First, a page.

In addition, the law gives Welsh ministers the power to extend smoking restrictions to additional parameters, where it is considered to be ‘likely to contribute to the promotion of the health of the people of Wales’. ASH Wales Cymru calls for the legislation to be extended to outdoor rest areas in pubs, cafes and restaurants. At present, this is at the discretion of individual local authorities and business owners.

the delivery plan for 2022-2024 accompanying the Welsh Government’s draft strategy includes a commitment to explore the creation of additional smoke-free spaces in Wales.

What is the role of e-cigarettes?

It is increasingly evident that electronic cigarettes are a effective tool in smoking cessation and reduction. Most recent from Public Health England annual evidence review (February 2021) recommended that all tobacco control services have a consistent approach to vaping products such as e-cigarettes:

[…] combining vaping products (the most popular source of support used by people trying to quit smoking in the general population) with a smoking cessation support service (the most effective type of support) should be a option available for all people who wish to quit smoking.

He also stated that the absence of a under medical license vaping product should be examined urgently.

In October 2021, the Medicines and Health Products Regulatory Agency (MHRA) released advice encourage the approval of electronic cigarettes and other inhaled nicotine-containing products (NCPs) as drugs. Dr June Raine, Executive Director of the MHRA, noted:

The evidence clearly shows that e-cigarettes are less harmful to your health than smoking tobacco, and that e-cigarettes containing nicotine can help people quit smoking for good. The updated licensing requirements guidelines we released today are an important first step towards the availability of safe and effective licensed e-cigarette products.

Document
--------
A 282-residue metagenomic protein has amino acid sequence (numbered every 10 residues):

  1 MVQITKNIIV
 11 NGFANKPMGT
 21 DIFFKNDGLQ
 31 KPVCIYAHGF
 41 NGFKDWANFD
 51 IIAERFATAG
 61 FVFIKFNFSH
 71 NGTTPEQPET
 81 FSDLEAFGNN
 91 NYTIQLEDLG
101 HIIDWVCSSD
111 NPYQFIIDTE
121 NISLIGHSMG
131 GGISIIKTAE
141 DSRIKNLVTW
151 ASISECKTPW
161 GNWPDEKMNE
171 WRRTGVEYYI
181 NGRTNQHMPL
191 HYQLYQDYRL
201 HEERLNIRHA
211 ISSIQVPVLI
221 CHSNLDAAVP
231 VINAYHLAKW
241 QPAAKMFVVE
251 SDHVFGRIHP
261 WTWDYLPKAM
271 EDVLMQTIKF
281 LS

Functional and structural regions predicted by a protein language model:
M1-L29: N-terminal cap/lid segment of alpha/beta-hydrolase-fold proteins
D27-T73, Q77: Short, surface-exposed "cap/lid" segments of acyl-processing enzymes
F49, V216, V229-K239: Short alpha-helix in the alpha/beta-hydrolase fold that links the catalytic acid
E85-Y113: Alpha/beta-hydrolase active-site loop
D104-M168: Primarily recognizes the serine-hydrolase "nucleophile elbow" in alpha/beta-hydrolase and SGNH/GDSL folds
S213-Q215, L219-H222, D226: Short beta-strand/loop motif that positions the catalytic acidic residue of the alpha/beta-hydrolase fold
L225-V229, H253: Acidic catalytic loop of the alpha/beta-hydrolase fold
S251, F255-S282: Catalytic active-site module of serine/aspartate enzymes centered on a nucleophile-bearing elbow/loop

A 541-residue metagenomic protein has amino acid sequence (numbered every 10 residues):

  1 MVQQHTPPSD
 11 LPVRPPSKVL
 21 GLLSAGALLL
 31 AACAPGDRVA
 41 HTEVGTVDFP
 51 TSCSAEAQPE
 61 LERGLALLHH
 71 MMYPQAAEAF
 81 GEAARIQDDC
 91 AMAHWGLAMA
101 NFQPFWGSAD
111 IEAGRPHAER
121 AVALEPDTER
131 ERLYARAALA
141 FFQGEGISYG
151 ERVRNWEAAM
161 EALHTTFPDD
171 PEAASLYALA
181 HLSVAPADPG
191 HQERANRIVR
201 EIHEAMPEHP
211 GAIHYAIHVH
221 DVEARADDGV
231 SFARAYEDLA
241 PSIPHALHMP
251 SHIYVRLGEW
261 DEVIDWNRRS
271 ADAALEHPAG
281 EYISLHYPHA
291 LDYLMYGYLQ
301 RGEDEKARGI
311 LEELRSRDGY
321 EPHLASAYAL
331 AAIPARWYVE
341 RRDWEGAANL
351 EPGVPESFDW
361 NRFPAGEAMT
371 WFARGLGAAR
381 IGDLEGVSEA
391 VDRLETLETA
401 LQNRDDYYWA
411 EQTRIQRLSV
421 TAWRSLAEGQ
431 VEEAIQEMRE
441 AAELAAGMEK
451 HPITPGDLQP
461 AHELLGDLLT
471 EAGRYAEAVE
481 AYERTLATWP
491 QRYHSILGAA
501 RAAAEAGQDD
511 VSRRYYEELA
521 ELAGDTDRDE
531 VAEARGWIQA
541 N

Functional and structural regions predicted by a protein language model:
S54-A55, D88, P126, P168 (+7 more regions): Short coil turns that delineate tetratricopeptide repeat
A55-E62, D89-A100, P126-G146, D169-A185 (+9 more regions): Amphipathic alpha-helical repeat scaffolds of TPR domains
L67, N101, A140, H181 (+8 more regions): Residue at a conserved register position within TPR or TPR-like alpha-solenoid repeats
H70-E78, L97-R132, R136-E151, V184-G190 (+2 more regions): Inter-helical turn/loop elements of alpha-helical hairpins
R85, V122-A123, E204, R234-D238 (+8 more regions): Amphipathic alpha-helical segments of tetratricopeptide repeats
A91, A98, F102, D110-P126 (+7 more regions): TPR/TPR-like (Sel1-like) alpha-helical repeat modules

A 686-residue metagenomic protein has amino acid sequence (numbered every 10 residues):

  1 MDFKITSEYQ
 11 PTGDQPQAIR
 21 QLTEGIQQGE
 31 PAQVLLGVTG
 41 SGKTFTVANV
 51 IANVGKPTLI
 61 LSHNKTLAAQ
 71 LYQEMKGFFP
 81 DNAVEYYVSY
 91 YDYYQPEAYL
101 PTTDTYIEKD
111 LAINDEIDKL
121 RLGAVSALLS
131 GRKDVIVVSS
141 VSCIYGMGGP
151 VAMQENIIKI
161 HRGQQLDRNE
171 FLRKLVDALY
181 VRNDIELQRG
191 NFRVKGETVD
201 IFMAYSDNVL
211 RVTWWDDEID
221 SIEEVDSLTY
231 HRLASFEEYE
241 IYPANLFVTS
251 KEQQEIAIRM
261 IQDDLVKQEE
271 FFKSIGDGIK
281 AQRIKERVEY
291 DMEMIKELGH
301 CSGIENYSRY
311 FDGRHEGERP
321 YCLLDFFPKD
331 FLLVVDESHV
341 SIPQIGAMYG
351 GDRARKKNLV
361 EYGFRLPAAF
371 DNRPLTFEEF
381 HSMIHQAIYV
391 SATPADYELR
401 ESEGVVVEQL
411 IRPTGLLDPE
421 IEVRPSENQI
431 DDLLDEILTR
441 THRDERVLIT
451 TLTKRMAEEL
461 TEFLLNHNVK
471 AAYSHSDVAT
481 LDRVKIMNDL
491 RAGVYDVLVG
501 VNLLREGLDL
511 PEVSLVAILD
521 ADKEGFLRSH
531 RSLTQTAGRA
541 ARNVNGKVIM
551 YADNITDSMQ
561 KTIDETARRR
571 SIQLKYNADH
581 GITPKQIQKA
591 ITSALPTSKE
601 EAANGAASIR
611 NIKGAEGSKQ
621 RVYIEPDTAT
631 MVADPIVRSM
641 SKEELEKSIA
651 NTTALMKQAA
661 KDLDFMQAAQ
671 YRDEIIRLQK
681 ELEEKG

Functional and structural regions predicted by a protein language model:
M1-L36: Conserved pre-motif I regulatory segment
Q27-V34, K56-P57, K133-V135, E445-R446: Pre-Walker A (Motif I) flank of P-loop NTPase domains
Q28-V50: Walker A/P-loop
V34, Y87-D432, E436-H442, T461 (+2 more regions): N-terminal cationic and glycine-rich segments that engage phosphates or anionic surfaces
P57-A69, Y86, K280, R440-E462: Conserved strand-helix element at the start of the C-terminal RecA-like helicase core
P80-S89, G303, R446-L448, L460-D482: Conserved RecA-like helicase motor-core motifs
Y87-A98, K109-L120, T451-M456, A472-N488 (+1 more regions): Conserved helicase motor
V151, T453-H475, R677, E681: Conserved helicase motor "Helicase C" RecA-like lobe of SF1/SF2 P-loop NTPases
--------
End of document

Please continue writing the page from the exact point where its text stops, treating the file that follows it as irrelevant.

While there is a consensus that vaping is a much less harmful activity than smoking, the potential risk that e-cigarettes will re-normalize smoking and act as a gateway to tobacco use has been subject to debate. The Welsh Government Project delivery plan highlights the lack of long-term evidence on the use of electronic cigarettes. He is committed to exploring the role of electronic cigarettes (and other nicotine-based products) in smoking cessation in 2022-24.

Around 2030

The Coalition for Smoke-Free Action (SFAC) is a group of over 300 organizations across the UK who are committed to ending smoking. Coalition Roadmap to smoke-free 2030 states that “lasting reductions in smoking prevalence can only be achieved if government action is systematic, coordinated and adequately resourced”.

SFAC calls on UK government to legislate to force tobacco companies to fund a ‘2030 Smoke-Free Fund‘(the’ polluter pays’ principle), to provide sustainable funding for tobacco control action in the UK. This suggests that decentralized nations could potentially join the 2030 Smoke-Free Fund.

The Welsh Government’s Draft Implementation Plan recognizes that working in partnership with other British nations will be ‘fundamentally important’ to achieving a smoke-free Wales.

Eight years is not a long time, and as the SFAC and Cancer Research UK have pointed out, achieving smoke-free status by 2030 is no small challenge. But there has been good progress towards a smoke-free society. ASH (Action against smoking and health) said “The goal is achievable and popular”. He also says he will give people an additional five years of healthy life, while reducing the gap in health inequality between the richest and the poorest.


Article by Philippa Watkins, Senedd Research, Welsh Parliament